A University of Bedfordshire academic has recently returned from Kenyatta University (KU) in Nairobi where she joined forces with a university in Kenya to pilot an international student survey.
Dr Diana Pritchard led from Bedfordshire in designing the survey which aims to evaluate a ￡45m higher education aid programme, funded by the UK government’s Department of International Development.
Dr Pritchard, from the Bedfordshire’s Centre for Learning Excellence, said: “While piloting is crucial to make sure that any evaluation instrument is fit for purpose, the observations of KU students and academics on the language, structure and content have been particularly valuable. Since the survey will be used in different international contexts, their comments make it more cognitively, culturally and language appropriate.”
An important element of the survey measures student development in competences for the 21st Century. Dr Pritchard explained: “International organisations agree that the most significant trends shaping our world and collective futures are climate chaos, natural resource scarcity, degradation of ecosystems, food insecurity, technological advances and innovations, and demographic shifts including unprecedented levels of forced migration and geopolitical instability.”
The survey includes questions which seek to evaluate critical thinking, problem solving, collaboration, social responsibility, appreciation of diversity, scenario planning, entrepreneurialism and self-efficacy. “These are amongst the relevant competences which higher education can deliver to ensure that graduates are resilient before the opportunities and challenges they will inevitably face,” said Dr Pritchard.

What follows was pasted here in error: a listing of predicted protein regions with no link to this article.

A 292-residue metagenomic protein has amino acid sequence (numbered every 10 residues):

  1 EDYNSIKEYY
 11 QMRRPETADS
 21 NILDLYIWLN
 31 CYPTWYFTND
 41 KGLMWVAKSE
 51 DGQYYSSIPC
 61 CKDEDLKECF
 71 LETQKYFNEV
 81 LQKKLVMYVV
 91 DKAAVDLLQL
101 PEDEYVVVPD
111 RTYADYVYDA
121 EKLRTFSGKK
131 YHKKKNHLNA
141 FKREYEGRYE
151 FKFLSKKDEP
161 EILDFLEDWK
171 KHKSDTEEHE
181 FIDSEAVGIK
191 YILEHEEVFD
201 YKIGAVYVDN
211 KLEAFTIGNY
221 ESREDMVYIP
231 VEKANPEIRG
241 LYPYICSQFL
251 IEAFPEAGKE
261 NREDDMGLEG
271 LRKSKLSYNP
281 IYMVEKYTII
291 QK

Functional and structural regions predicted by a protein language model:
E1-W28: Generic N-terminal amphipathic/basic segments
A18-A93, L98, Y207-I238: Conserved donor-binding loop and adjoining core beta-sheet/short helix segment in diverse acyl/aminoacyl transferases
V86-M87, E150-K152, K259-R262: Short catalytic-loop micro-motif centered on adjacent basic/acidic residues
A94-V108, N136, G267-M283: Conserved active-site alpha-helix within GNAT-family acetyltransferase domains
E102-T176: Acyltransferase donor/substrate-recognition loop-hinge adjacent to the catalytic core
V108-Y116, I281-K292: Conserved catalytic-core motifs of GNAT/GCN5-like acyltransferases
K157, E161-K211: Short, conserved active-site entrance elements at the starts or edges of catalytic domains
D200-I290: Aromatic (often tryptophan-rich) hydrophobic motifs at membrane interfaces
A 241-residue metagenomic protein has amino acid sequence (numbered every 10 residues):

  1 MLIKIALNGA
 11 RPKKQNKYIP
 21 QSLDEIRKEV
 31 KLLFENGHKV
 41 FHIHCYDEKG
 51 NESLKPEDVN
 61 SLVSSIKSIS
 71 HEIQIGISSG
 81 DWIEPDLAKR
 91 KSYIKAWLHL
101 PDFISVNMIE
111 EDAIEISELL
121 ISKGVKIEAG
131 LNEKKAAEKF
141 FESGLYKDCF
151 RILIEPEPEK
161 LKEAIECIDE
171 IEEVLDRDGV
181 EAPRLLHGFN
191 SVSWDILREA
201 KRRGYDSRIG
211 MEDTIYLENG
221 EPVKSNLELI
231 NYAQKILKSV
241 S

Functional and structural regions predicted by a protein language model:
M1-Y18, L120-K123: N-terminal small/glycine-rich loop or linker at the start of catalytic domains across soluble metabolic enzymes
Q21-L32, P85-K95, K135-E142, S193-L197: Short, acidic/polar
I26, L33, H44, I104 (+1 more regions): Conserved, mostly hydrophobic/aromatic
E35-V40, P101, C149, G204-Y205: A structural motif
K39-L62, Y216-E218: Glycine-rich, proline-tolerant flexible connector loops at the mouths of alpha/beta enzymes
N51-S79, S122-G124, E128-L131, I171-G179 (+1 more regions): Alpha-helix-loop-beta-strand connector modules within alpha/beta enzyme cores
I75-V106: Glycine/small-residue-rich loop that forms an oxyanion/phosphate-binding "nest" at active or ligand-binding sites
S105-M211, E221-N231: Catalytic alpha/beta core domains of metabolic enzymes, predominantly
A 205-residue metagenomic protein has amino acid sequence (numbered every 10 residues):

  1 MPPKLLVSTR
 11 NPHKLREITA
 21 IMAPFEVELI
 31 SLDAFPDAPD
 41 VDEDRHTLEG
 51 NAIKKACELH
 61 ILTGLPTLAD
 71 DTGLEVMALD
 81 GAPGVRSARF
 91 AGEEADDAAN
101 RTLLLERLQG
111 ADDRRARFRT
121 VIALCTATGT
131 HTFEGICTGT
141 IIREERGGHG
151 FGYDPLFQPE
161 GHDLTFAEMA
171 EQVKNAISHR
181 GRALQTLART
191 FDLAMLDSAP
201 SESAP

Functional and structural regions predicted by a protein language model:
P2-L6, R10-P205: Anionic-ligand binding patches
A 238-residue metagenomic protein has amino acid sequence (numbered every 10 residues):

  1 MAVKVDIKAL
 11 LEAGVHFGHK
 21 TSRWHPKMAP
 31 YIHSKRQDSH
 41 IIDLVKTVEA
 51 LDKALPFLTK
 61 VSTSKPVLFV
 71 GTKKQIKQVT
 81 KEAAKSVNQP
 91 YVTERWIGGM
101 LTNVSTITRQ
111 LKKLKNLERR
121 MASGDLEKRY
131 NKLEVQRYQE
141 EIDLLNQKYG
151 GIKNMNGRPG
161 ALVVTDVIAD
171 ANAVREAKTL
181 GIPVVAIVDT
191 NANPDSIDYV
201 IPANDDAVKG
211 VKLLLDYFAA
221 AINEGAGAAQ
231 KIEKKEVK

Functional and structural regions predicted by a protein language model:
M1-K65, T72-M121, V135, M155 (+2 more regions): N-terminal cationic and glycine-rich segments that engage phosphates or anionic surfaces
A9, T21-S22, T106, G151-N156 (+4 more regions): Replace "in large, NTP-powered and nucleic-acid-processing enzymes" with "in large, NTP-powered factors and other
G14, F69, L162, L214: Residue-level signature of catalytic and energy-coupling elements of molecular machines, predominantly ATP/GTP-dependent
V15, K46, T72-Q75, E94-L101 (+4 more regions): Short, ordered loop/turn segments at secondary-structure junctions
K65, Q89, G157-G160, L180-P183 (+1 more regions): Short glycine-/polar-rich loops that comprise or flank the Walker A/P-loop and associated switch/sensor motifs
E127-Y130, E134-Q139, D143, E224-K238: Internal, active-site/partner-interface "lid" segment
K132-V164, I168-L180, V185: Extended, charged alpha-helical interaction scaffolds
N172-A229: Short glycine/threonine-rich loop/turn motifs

The survey will be used to measure the impact of enhanced higher education provision on students at universities in Kenya, other countries in Sub-Saharan Africa, Myanmar, Lebanon and Jordan, which are funded through this programme, the Strategic Partnership for Higher Education Innovation and Reform (SPHEIR).??
SPHEIR is implemented by the British Council, Universities UK International and PwC.??It supports nine international partnerships involving collaboration, and knowledge and practice exchanges between universities in the UK and the global South. Bedfordshire is part of an international consortium evaluating the SPHEIR programme.
The aim of SPHEIR is to enable higher education institutions to contribute more effectively to economic development and growth, public institutions and civil society.??
Bedfordshire’s Deputy Vice-Chancellor (Academic) Prof Mary Malcolm said: “A key pathway by which SPHEIR will achieve its aims is through enhanced higher education provision and preparation of students, making sure that they are work-ready and able to make a positive contribution to society when they graduate. This student survey will generate some of the data by which to evaluate its impact.”
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